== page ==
I don’t actually remember the first time I watched “Bill and Ted’s Excellent Adventure” — I might have been a little too young and it definitely was on VHS.
Through the years, I have been stunned by the number of people who have told me that (1) they never have seen it and (2) they don’t like it.
I have come to the conclusion that most people miss the true message of the film.
The basic premise of “Bill and Ted” is somewhat inconceivable, I’ll grant you.
Two 1980s high school seniors find out they will flunk out of school if they don’t pass their history presentation.
Bill S. Preston Esq. (Alex Winter) and Ted “Theodore” Logan III (Keanu Reeves) have been more concerned with how to launch their rock band, Wyld Stallyns, and landing Eddie Van Halen as a guitarist than with passing high school.
But Ted’s father has other ideas and threatens to send Ted to an Alaskan military school if he doesn’t change his ways.
Meanwhile, a future utopian society that is a byproduct of their band’s not-yet-written music is threatened by the possibility that the band will never fully come to fruition.
This future society sends a mysterious man named Rufus (George Carlin) to guide them as they travel back in time and gain firsthand experience to help them to pass their history class.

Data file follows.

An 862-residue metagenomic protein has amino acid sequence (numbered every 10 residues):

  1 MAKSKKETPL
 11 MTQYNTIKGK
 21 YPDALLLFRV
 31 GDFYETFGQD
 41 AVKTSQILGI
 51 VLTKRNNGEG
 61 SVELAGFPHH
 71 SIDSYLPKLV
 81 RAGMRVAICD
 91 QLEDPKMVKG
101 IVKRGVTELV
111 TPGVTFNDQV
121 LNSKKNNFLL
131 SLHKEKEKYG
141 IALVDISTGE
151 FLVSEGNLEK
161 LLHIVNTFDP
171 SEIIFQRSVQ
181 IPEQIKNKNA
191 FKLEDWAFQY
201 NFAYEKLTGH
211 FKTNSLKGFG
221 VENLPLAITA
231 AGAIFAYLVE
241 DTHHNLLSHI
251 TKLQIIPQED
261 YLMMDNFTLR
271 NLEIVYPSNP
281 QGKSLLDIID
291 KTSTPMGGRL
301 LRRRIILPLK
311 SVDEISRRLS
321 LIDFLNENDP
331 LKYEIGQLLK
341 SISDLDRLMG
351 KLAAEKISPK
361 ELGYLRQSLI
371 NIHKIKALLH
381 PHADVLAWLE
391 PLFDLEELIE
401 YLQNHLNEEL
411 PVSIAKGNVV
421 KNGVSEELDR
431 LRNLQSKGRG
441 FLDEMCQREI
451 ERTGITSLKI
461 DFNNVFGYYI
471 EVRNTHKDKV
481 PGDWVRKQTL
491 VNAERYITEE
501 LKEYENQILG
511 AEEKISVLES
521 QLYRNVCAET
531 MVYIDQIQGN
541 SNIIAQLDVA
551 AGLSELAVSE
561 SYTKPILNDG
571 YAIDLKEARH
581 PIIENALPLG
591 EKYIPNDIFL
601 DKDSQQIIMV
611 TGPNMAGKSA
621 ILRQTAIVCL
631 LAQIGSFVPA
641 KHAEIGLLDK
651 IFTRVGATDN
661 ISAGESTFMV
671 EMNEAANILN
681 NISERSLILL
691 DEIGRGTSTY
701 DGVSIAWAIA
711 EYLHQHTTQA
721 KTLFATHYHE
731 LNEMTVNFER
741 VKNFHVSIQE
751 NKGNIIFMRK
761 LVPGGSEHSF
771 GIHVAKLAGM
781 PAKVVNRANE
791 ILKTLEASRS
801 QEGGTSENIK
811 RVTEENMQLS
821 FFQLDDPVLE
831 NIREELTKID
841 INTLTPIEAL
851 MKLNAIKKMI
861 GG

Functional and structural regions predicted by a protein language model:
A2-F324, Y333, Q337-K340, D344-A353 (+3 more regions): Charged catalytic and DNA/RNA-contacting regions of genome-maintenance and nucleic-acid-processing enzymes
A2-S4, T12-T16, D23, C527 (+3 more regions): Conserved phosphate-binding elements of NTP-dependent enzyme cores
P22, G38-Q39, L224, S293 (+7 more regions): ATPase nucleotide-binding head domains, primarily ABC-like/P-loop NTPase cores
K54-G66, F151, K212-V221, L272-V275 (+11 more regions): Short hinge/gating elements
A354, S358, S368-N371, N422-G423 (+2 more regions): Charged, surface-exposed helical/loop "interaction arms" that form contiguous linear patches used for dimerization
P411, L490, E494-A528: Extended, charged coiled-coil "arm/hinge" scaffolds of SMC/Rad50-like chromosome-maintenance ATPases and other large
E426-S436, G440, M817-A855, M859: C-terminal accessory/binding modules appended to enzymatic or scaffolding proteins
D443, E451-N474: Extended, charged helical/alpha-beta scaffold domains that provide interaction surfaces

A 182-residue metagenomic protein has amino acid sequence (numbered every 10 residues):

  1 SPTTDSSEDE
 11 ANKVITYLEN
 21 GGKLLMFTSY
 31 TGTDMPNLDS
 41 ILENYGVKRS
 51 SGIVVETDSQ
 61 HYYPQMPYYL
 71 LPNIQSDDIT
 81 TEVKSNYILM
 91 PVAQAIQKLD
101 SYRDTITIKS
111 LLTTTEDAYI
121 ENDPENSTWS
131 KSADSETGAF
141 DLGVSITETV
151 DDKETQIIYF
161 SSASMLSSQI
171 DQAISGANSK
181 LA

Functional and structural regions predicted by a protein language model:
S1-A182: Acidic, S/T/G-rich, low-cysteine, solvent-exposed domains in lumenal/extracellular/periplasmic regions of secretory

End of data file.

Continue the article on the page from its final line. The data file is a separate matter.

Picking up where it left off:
This is where things become a little crazy, because instead of just learning, they decide to bring several historical figures back to the future to spice up their presentation.
Thus begins the most excellent adventure.
What I think happens with most people who decide they don’t like “Bill and Ted” is that they make the most bogus of mistakes — taking things way too seriously and missing the actual message of the movie.
Reeves and Winter are loveable doofuses in this movie, and they play their parts beautifully.
If you have followed Reeves’ career at all, you probably have seen the depth of range he can manage. Think Johnny Utah in “Point Break,” Don John in “Much Ado About Nothing,” Paul Sutton in “A Walk in the Clouds,” Klaatu in the remake of “The Day the Earth Stood Still” or Kai in “47 Ronin” — and honestly, I am just scratching the surface.
Sure, you could just chalk up “Bill and Ted” as a ridiculous ’80s comedy, but the ultimate message of the film is pretty clear.
While the obvious moral is about the unifying power of music, it’s important to notice the most important theme woven throughout the film: “Be Excellent to Each Other.”
Maybe if we all took our cues from “Bill and Ted,” the world would be a better place.